Tuesday, October 30, 2007



Leftovers are a lifesaver for a cook who is short on time. They get you out of a bind in a jiffy, most of the work having already been done. My angelheart Eric and I often cook more than we need so that there is something for lunch or the beginnings of the following night's dinner. I often turn leftover roasted vegetables into soup with the addition of chicken or vegetable stock, but that is as far as I usually go in order to revamp. The Italians, on the other hand, are adept at refining leftovers. They are renowned for their recipes that incorporate leftovers, creating entirely different and delicious dishes out of them. The current infatutuation with la cucina povera is testament to this.

Arancini does not pass for dinner in Sicily, but it suffices as a snack or as part of a lunch. I do not typically have leftover risotto but everyone had already eaten when I cooked up Beetroot Risotto two days ago - and I ate as much as I could! To feed more, of course you would need more than my measly cup of leftovers, but I wasn't going to waste it.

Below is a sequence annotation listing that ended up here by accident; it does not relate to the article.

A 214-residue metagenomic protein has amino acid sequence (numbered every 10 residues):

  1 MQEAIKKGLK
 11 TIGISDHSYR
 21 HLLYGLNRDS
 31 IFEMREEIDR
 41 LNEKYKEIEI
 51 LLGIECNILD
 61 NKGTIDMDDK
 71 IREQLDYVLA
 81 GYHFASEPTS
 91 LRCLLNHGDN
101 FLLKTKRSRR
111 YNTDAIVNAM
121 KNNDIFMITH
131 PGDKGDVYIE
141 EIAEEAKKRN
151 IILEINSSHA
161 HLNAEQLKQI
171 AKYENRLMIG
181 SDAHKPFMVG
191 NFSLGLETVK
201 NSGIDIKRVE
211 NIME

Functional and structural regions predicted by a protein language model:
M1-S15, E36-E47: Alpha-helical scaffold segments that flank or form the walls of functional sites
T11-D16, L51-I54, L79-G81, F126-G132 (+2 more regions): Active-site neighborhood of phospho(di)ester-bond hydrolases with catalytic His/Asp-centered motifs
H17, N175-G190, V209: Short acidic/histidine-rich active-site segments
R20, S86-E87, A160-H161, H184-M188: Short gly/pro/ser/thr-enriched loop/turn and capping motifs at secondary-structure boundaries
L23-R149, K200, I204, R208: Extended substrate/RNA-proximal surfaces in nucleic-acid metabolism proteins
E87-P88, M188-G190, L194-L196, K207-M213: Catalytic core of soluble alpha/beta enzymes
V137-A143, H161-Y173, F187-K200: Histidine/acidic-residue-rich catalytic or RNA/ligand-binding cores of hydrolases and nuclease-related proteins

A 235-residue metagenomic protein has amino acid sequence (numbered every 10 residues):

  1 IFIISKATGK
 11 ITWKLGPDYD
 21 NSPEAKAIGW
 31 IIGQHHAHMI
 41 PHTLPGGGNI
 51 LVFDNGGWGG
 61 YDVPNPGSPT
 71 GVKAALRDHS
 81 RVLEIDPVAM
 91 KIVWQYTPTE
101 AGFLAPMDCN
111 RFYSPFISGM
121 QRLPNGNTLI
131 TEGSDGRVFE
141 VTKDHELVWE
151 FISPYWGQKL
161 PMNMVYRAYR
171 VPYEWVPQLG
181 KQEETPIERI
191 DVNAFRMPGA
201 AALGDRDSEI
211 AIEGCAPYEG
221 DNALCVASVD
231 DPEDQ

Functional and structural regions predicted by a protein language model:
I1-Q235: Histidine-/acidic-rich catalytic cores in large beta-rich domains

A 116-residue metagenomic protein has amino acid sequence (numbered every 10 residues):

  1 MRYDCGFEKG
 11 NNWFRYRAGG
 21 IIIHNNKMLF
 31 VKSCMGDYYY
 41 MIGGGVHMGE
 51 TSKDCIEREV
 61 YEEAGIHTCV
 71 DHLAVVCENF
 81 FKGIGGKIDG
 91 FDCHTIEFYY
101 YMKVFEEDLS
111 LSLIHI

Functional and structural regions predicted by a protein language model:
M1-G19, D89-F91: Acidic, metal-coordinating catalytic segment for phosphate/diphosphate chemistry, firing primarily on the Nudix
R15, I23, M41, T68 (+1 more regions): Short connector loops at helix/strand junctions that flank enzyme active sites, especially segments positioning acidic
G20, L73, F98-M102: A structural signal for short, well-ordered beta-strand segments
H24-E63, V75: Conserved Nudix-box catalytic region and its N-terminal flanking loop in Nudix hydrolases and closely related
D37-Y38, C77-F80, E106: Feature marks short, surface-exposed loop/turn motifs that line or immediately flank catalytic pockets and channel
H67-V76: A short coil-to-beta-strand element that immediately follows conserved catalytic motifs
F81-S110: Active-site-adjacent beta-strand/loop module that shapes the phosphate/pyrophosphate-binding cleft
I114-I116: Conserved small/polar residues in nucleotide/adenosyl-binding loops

I didn't go whole hog either, for there was not enough leftovers to merit going to the effort of deep-frying, which though faster than what I did, requires waiting around time for a vat of oil to reach the required temperature (around 190 C/375 F). If you want proper arancini, which is to say a "little orange", then deep-frying is the only way to achieve a ball of golden crust that completely encases the balls of risotto and cheese.

The following recipe makes 4 arancini, enough for 2 as a snack or 1 for lunch.


1 cup leftover risotto (I had Beetroot Risotto, the recipe for which is here)
1 egg
3/4 cup breadcrumbs, divided use
1 tablespoon parsley, chopped, divided use
1/4 cup grated cheddar (feel free to be more traditional and cube mozzarella)
Red bran oil (or substitute with your frying fave: canola, olive or vegetable oil)

1) Heat enough oil to come half-way up the balls of risotto, approximately 3cm/1.2".
2) Mix together the risotto, egg, 1/2 cup of breadcrumbs and 1 teaspoon parsley in a bowl.
3) Combine the remaining breadcrumbs and parsley on a flat plat and reserve. The balls will be rolled in this mixture before frying.
4) Use two tablespoons or the risotto mix per ball. Flatten out in the palm of your hand and sprinkle some grated cheese in the centre (or a cube of mozzarella). Close the risotto mix around the cheese.
5) Toss the ball from one hand to the next, gently forming a squat ball - a rounder meat patty.
6) Roll the balls in the breadcrumbs.
7) Fry until browned and heated through, approximately 4 mintues.